Does the conventional CIO role include responsibilities it should not hold? Should the role have additional responsibilities it does not currently include? Many firms would be well served to have a technology support role outside of the traditional helpdesk & administration. There is a large amount of work involving eDiscovery, where we are having to collect and handle data, often involving millions of documents in different formats (PDFs, emails, Office, and even a lot of TIFFs).

Are you leading a digital transformation? If so, does it emphasise customer experience and revenue growth or operational efficiency? If both, how do you balance the two?

Describe the maturity of your digital business. For example, do you have KPIs to quantify the value of IT? We track basics such as ticket response and resolution times, uptime, etc. The biggest thing is the satisfaction of staff and attorneys. If they view technology as an asset and not a hindrance, we are doing a good job.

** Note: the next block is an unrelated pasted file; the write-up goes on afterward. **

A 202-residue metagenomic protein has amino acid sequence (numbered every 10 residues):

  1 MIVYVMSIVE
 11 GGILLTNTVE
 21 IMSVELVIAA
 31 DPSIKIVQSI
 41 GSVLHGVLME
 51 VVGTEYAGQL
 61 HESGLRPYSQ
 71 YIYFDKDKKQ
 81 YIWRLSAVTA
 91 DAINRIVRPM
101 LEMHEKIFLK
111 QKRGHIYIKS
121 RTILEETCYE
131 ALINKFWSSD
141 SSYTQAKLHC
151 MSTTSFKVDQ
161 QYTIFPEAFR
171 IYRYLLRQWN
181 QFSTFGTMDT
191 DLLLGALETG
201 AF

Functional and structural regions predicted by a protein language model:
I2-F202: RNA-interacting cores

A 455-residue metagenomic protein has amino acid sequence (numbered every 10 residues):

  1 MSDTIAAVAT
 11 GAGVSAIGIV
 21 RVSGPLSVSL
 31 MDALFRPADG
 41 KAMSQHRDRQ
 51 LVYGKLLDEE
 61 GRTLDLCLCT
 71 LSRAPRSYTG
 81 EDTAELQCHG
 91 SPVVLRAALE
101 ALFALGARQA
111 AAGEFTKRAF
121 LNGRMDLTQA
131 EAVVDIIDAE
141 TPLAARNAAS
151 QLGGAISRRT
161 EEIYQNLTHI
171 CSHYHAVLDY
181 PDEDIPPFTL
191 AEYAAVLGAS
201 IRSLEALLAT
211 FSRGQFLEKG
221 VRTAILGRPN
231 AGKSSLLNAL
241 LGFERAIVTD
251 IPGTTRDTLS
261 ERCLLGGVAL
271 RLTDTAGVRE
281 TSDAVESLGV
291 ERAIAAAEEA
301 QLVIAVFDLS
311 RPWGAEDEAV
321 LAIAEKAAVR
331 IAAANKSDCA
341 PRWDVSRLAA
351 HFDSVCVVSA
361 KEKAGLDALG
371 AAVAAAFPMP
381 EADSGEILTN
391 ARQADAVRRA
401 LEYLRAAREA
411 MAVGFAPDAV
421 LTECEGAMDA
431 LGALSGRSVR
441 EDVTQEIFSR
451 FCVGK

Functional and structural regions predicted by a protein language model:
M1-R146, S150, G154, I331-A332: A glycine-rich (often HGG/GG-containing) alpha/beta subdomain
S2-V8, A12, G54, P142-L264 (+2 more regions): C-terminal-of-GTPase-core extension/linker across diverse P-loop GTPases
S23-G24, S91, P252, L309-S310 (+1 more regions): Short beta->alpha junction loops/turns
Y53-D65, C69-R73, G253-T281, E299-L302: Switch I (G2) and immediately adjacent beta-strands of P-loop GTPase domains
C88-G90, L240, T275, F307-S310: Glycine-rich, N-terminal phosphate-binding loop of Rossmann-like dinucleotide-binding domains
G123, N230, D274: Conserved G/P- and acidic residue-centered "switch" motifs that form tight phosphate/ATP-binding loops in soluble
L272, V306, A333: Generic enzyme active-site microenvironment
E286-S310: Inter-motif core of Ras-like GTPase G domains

What does good culture fit look like in your organisation? How do you cultivate it? Internally we embrace people who can speak up and make decisions quickly. Day to day, law firms move very quickly so there is not always time to sit back and think about it. Attorneys are experts in their field, and usually expect that from whoever they are working with, so you need to be quick on your feet, and when you do not know the answer, know who does. This type of culture tends to be self-reinforcing (as does the opposite culture of not speaking up…)

What roles or skills are you finding (or anticipate to be) the most difficult to fill? A lot of the work we do is in the blended area of IT and more general business - compliance, reporting, document management, etc. It is not always easy to find people who can both sit in front of the executive committee and have the engineering ability to deploy a new server. Since we're a small company, we still rely heavily on those rock star generalists.

What's the best career advice you ever received? Don't defend an indefensible position. It is ok to be wrong about something or to make a mistake, when you double down or dig in, that is when you get into trouble. I've seen a lot of people, especially executives, shoot themselves in the foot this way.